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Pop needs a bloke like Usher who can sing, dance and make your girlfriend’s knees tremble with one well-timed flash of his torso. Excluding Chris Brown, naturally, there’s no one who comes close to the R&B superstar’s ability to top the charts with a falsetto vocal that’s cravenly sexual. So it’s more than a little ironic that Looking 4 Myself is an album with one eye on the introspective competition of The Weeknd and Frank Ocean.
At least its writhing lead single ‘Climax’ borrows that gluttonous communion of sex and self-loathing, trumping the Tumblr heroes at their own game. It’s a surefire contender for song of the year and Diplo’s best effort since the not at all shabby ‘Beat Of My Drum’. Even if Usher’s seventh album never recaptures the sheer intensity or quality of this phenomenal track, it’s still a welcome change in direction from the patchy posturing of Raymond v Raymond.
Kicking off with the jubilant ‘Can’t Stop Won’t Stop’, which only breaks its rampant BPM rate to give a little clubstep wobble, carnal delights are placed right in the foreground of this LP. ‘Scream’ is a more by-the-numbers attempt to recapture any hearts and minds perplexed by the newly conflicted Usher. On paper it’s filthy but in terms of Top 40 bangers, only Olly Murs is likely to come out with something more chaste in 2012.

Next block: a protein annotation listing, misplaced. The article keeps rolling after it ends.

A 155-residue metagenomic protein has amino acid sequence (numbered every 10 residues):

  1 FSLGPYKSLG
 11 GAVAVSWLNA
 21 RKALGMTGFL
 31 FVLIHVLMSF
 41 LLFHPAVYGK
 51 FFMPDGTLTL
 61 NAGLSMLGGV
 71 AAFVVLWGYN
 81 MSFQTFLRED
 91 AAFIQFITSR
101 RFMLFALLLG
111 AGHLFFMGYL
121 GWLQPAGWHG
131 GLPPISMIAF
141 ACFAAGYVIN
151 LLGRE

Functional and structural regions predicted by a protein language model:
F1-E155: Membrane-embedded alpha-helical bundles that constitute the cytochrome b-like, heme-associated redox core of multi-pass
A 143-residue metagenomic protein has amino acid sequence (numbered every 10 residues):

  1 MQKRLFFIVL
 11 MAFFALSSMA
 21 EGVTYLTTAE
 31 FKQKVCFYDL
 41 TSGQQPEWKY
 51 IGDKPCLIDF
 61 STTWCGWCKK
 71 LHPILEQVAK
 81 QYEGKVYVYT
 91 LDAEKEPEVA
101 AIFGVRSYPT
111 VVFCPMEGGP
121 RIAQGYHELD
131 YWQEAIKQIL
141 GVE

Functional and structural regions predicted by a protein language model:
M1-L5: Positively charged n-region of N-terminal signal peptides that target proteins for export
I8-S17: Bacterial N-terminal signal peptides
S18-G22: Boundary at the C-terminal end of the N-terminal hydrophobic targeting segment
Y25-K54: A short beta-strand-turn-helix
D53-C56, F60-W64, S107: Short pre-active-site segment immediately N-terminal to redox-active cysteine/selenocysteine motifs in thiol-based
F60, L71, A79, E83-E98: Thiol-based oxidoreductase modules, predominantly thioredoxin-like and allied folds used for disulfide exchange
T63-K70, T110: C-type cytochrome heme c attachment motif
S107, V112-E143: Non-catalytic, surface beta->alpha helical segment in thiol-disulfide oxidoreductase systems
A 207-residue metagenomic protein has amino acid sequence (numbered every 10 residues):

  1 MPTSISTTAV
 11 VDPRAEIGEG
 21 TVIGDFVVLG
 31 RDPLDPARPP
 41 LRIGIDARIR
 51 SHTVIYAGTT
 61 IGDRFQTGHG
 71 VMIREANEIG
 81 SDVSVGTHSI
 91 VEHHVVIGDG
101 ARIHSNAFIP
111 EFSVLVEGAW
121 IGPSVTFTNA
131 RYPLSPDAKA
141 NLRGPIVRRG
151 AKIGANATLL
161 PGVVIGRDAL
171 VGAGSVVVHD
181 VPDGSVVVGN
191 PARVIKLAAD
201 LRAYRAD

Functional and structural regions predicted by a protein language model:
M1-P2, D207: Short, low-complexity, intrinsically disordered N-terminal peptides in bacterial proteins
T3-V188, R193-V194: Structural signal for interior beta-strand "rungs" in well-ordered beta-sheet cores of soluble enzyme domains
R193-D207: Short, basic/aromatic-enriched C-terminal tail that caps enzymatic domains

From this point onwards, the pace of Looking 4 Myself jumps straight off a cliff marked ‘pedestrian’. Its raft of slow jams is evenly split between the melodramatic ‘Sins Of My Father’ and the more charismatic ‘What Happened To U’ which specialises in elevating the humble brag into an artform. Fame has made Usher a truly terrible flirt if he thinks the way to a woman’s heart is an endless list of his achievements, “Money, clouds, fancy cars, big old cribs, platinum on the wall, seven Grammys, sold out concerts”, followed by a brief come on, “But I’ve fainted cos I miss you”.
Holding together the leaden ship is a string of sterling collaborative tracks with Luke Steele (Empire of the Sun), Pharrell and Rick Ross. Most impressive is the rampant funk of the N.E.R.D. maestro’s ‘Twisted’ where Raymond IV gets to put his retro soul chops to the test in a rare blast of upbeat energy. That said, Ross reprises his role as everyone’s favourite thug king/former correctional officer to nearly derail ‘Lemme See’ by tying Trayvon Martin’s death to a love for “the most ice” and “cash shit”. Thankfully, the true lothario of this story focuses on thrusting his lyrical hips in every which direction rather than dwelling on the idiocy of his guest.
Strip away four or so tracks of pure fat and what’s left of Looking 4 Myself is a trim and proper album. Far from the bold reinvention initially promised, its restless energy masks over most missteps. Even if Usher wears a split personality between eternally prowling predator and angst-ridden sinner, it’s a compelling costume to have borrowed before the threads have worn thin.